Reply to wack post #43

Well you certainly make a very comprehensive, and logical argument for state vs federal regulation of local wildlife. As far as I'm concerned, the feds ought to stick to maintaining an army & building interstate highways ... & nothing else. Too often some pinhead in D.C. sitting behind a desk interferes with the local people who know best.

On the other hand ... how much can he eat? (just kidding)[:D]


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JeffQ
 
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RE: First Idaho Wolves Killed

Postby JeffQ » Thu Oct 15, 2009 6:29 pm

I have been hunting northern Wisconsin for over 30 years and believe the excessive baiting going on is a far greater problem than the wolf population but that is probably another topic on it's own. There seems to be plenty of deer sign in the woods but they no longer have to move to obtain food. Hence, people lay blame to the wolf as diminishing the herd. Years ago you would seldom see bait for sale. Now every gas station, store, etc. has corn, apples, etc. piled sky high. Before culling the wolf population we should first eliminate the deer control programs such as the T zone hunts, doe tags, etc. The wolf is much better at this since they remove the less fit deer first.

mightyfofaad
 
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RE: First Idaho Wolves Killed

Postby mightyfofaad » Thu Oct 15, 2009 6:58 pm



ORIGINAL: JeffQ

[b]I have been hunting northern Wisconsin for over 30 years and believe the excessive baiting going on is a far greater problem than the wolf population but that is probably another topic on it's own. There seems to be plenty of deer sign in the woods but they no longer have to move to obtain food. Hence, people lay blame to the wolf as diminishing the herd. Years ago you would seldom see bait for sale. Now every gas station, store, etc. has corn, apples, etc. piled sky high. Before culling the wolf population we should first eliminate the deer control programs such as the T zone hunts, doe tags, etc. The wolf is much better at this since they remove the less fit deer first.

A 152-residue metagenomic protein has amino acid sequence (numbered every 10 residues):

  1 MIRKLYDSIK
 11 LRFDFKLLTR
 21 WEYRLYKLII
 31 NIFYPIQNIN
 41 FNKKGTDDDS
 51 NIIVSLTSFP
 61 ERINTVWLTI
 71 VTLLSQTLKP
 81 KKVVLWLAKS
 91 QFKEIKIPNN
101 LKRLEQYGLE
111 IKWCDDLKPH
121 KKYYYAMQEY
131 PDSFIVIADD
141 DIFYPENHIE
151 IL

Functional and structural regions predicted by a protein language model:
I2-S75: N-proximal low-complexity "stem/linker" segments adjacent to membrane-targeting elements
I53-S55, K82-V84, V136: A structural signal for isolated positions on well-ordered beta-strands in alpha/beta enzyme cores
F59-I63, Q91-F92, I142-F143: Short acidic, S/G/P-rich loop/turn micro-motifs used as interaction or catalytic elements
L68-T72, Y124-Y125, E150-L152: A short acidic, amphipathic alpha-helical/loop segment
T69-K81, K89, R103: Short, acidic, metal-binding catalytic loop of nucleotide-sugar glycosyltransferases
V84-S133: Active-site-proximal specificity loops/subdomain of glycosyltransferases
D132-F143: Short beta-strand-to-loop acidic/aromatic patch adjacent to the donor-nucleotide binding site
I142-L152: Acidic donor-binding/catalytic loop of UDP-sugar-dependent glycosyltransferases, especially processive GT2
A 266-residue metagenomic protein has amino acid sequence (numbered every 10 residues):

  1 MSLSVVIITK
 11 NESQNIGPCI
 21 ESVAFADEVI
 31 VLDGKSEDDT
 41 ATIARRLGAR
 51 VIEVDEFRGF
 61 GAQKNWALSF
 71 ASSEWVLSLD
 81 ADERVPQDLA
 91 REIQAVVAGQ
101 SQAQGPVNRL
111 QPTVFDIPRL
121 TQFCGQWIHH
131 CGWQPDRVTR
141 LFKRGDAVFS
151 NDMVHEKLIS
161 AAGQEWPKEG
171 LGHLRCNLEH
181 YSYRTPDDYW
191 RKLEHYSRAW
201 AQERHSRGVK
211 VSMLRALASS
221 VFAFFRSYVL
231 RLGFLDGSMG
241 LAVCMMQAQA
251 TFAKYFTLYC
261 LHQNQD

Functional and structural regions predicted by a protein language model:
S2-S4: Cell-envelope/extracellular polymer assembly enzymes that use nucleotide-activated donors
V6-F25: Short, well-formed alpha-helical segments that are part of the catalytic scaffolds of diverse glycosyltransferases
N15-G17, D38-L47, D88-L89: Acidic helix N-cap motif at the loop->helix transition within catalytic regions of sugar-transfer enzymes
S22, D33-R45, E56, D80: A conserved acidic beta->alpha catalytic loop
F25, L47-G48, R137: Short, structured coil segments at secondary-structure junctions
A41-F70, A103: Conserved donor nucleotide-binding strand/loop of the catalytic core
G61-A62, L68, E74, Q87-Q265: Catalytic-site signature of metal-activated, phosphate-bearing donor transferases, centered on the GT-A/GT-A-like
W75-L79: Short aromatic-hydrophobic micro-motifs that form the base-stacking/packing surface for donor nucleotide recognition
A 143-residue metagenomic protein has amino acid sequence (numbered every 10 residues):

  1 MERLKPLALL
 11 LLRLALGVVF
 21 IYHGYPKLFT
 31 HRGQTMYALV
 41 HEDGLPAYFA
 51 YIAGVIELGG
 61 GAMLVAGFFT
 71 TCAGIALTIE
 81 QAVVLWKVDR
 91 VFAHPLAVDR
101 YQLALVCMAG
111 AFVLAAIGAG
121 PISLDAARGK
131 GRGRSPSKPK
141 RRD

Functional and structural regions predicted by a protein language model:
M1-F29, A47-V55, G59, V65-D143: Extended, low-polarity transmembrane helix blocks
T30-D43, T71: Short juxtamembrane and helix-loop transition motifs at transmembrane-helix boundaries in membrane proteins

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neat_guy74
 
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RE: First Idaho Wolves Killed

Postby neat_guy74 » Wed Oct 21, 2009 8:56 am

Just came across this thread and found it interesting as to what others think about this conundrum.  As a resident of north central Idaho who just returned from a two week elk camp, I thought I would sign up and make a few comments about what I read here.

For starters, there are many, many people here who DO hunt for their food.  A large majority of the people around here have survived for many decades in the mining and foresting industries.  The later of the two are greater conservationists than most of the eco-freaks and government employees who are imposing the regulations ruining it by trying to save it.  Mining died out many years ago and forestry/logging has been dieing off sharply over the last 20 years and is at a virtual standstill right now due to the same eco-freaks who are saving the wolves for the wrong reasons and the housing market crash causing a lack of demand for lumber.

I personally do have a wolf tag.  The chances of me using it are slim to none because wolves are extremely stealthy in the woods and I doubt I'll see one without a fresh snow to be able to track them.  I am all for the management of wolves, and in my opinion, managed hunting of them alone will not be sufficient to properly manage them in our area.  All wolf kills are required to be reported to fish and game within 24 hours and the quota where I elk hunt is 18 wolves to be taken.  After 4 weeks of the wolf season opening, only 2 have been reported.  I am sure there are those who don't report their kill, but this is a low percentage and is representative of most of the hunting areas in north central Idaho.  According to the population projections in the reintroduction plan, there should be 250-300 wolves in our areas.  Fish and Game is even astounded that that number (according to their data) is tripled with 800-900 wolves that they have accounted for.